The Great American Cardboard Comeback

COMBINED LOCKS, Wis. — As he watched the No. 7 paper machine hiss and hum for what he thought was the last time, Rick Strick felt a lump well in his throat.

It was Sept. 21, 2017, and the paper mill that had employed Mr. Strick, his father and his grandfather was shutting down after 128 years. Demand for the glossy white paper that the mill produced for brochures was plummeting as advertising continued its flight to the internet.

The village of Combined Locks, Wis., founded when the mill opened in 1889, braced for the loss of its largest employer and feared that the community would be left with a hulking industrial wasteland, just like the other failed paper mills dotting the state. And for the first time since high school, Mr. Strick, who was then 58, started looking for a new job.

Then something unexpected happened: Amazon and China, two forces that are often blamed for destroying American employment in retail and manufacturing, helped Mr. Strick get his job back.

“No one is shocked when a paper mill closes anymore,” said Kyle Putzstuck, the president of Midwest Paper Group, which bought the Combined Locks mill soon after it was shuttered. “The shocking thing is when one reopens.”

The reason for the revival has to do with the millions of packages that Amazon and other online retailers ship around the world — specifically, the humble cardboard used to construct them. Over the past five years, e-commerce has fueled demand for billions more square feet of cardboard.

An industry that has struggled mightily during the digital age has a rare opportunity for growth. Since reopening, the mill in Combined Locks has switched most production from white paper to brown, installed equipment that can crush used cardboard to make new paper, and hired back about half of the 600 workers laid off during the shutdown.

The smooth brown paper they produce goes to cardboard-making vendors, who sell it in turn to Amazon and other retailers, who ship them to your doorstep.

“Brown is the future,” Mr. Strick said one morning this winter at the mill, where he had resumed his job as a maintenance supervisor.

Brown paper sales slowed following the Christmas e-commerce rush, but industry analysts say the conditions are still ripe for long-term growth. That’s where China comes in. Until early last year, much of the used cardboard consumed in the United States was being shipped to China, where it was recycled into new boxes.

Then, in January 2018, China stopped accepting most used cardboard imports. The material was mixed with so much trash and food contamination that it was causing serious environmental issues.

The policy change has disrupted residential recycling programs across the United States, forcing some communities to bury or burn materials they previously recycled. But for American paper companies that make new cardboard out of used boxes, China’s clampdown has been a boon. It has created a glut of cardboard scrap that is allowing American mills to obtain their most vital raw material at 70 percent less than it cost a year ago.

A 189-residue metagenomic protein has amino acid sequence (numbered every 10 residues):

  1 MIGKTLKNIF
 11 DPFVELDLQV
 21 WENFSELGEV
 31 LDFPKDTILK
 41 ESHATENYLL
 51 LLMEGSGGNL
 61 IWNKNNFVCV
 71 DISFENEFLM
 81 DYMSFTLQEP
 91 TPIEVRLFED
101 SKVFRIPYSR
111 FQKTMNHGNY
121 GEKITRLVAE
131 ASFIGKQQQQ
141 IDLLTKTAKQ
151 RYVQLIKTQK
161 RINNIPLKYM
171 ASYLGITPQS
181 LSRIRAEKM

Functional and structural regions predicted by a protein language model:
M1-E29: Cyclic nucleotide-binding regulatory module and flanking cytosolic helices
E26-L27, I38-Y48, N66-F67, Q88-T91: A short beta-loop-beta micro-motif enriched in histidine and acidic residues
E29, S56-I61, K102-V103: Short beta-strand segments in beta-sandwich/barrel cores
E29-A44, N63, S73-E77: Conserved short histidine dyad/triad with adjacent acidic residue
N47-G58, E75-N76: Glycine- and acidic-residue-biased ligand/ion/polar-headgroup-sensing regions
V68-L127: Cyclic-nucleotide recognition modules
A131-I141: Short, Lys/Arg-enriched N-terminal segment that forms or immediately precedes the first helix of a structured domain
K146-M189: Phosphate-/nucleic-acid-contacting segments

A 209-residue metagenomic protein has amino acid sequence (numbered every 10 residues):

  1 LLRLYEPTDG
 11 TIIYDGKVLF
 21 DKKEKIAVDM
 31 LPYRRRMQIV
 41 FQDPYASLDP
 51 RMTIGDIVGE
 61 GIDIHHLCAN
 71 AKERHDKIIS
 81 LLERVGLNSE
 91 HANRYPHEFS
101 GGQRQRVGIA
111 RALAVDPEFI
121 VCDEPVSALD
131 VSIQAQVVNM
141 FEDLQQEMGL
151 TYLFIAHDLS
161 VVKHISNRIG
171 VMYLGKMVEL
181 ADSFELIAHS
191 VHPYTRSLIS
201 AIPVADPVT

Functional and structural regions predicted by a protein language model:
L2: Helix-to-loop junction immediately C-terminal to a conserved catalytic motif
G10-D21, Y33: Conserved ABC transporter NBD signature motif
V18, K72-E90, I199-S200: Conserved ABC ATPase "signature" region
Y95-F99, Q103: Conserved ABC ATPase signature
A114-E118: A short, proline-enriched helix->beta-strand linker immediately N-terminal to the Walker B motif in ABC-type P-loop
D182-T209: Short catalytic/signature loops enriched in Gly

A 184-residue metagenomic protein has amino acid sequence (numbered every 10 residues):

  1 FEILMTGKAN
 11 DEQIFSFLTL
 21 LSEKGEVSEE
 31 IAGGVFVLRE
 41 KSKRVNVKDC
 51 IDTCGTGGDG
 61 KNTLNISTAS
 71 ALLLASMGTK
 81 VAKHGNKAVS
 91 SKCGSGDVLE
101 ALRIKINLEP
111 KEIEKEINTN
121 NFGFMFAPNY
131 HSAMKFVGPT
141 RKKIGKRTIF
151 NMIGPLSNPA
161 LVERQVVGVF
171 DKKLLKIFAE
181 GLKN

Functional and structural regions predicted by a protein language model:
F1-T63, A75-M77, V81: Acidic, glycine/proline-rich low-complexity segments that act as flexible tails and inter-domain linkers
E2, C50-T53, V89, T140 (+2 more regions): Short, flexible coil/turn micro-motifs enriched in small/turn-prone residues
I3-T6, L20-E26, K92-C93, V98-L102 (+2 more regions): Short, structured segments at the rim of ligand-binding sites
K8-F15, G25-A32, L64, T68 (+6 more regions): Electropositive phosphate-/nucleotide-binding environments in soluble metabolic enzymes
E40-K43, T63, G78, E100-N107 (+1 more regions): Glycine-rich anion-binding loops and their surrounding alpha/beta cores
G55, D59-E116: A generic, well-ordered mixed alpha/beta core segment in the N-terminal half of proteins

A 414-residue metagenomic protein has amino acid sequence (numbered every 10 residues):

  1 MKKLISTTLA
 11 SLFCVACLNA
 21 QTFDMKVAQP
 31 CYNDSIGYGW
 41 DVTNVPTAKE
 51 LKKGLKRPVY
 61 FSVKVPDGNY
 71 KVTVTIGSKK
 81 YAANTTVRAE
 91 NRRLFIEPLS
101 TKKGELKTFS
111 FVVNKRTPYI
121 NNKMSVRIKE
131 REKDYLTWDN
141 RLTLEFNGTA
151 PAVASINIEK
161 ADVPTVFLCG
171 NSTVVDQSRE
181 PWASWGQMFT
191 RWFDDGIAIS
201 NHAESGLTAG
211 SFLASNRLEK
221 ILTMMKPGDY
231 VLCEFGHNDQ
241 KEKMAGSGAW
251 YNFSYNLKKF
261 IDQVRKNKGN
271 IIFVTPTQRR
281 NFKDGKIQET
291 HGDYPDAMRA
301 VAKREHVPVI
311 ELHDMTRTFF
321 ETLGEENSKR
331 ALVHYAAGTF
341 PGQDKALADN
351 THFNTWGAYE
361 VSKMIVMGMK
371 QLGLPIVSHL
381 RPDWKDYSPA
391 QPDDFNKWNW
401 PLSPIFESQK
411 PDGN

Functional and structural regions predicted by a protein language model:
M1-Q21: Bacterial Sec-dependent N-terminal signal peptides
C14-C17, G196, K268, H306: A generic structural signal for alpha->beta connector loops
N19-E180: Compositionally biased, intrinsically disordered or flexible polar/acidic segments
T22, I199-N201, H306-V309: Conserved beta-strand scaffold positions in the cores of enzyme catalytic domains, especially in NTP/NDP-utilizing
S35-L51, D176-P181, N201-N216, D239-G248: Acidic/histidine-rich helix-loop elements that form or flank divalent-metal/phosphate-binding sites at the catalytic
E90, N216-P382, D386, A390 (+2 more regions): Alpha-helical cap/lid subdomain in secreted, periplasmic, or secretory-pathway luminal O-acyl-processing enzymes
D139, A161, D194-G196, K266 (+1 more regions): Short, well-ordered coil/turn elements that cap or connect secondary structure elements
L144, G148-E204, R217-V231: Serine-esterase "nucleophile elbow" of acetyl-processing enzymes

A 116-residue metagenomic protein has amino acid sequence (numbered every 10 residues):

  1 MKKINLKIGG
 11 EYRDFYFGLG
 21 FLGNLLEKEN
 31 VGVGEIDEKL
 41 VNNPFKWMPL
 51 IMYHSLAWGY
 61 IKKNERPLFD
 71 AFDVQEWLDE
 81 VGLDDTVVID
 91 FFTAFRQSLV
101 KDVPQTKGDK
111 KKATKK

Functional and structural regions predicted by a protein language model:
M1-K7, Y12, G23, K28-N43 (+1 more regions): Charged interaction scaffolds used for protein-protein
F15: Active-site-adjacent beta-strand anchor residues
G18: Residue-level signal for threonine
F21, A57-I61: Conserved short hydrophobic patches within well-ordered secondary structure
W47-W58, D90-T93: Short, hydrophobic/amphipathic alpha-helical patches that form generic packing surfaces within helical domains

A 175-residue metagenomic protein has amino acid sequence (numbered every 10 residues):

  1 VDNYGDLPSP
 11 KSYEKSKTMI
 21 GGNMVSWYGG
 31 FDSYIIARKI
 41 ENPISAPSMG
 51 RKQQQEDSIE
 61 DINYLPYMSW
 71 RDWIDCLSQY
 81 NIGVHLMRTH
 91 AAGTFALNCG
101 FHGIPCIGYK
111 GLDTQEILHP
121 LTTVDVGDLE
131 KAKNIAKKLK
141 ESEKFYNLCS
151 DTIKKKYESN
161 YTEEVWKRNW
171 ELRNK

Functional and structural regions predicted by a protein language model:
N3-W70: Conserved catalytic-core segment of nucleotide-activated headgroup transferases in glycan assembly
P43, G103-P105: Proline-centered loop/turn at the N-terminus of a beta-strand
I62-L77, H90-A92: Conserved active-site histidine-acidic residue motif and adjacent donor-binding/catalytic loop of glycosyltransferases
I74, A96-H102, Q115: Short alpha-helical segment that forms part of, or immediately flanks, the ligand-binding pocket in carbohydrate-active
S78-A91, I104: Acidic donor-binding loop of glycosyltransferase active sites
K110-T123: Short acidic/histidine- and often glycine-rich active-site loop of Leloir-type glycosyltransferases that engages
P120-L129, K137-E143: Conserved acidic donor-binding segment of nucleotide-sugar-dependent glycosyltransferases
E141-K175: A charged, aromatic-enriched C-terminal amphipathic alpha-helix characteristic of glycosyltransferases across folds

In Combined Locks, paper drives not only the local economy, but the mill’s identity. Its workers almost never say they are “manufacturing” or “producing” paper. They say they are “making” paper, reflecting how the process is still thought of as a craft with a history that dates back to China in 105 A.D.

A few miles down the Fox River, in the city of Appleton, sits the Paper Discovery Center museum and the Paper International Hall of Fame. Located in a former mill, the modest shrine honors those whose “accomplishments have truly revolutionized civilization.” Johannes Gutenberg, the inventor of the printing press, has a plaque on the wall. So does Wang Zhen, creator of the world’s first mass-produced book in 14th-century China.

Wisconsin has contributed its share of greats to the pantheon of paper. Morris Kuchenbecker, a retired package design engineer from the city of Neenah, patented a series of frozen-food cartons. Ernst Mahler, a chemist, invented the technology that makes tissues soft.

The region’s paper history dates to the years following the Civil War, when mills sprung up on along the Fox River to feed the industrializing nation’s demand for reading and writing material and disposable towels. “It was like the Silicon Valley of its time,” said Dan Clarahan, a board member of the Paper Discovery Center. One owner’s home was the first in the nation illuminated by Thomas Edison’s light bulbs.

You can still see remnants of paper’s glory years. Stately Victorian homes line many Appleton neighborhoods. The adjoining village of Kimberly is named after one of the founders of Kimberly-Clark, the maker of Kleenex and Huggies.

Wisconsin remains one of the nation’s largest paper producers, and much of it is still made in giant mills along the Fox. Today, huge conglomerates like Georgia Pacific, along with a handful of smaller companies, produce paper in the Fox River Valley area. But the industry has been contracting for decades, and it is not only because of the internet. Pricing pressure from giant retailers depressed the profit margins on brand-name paper towels, tissues and toilet paper.

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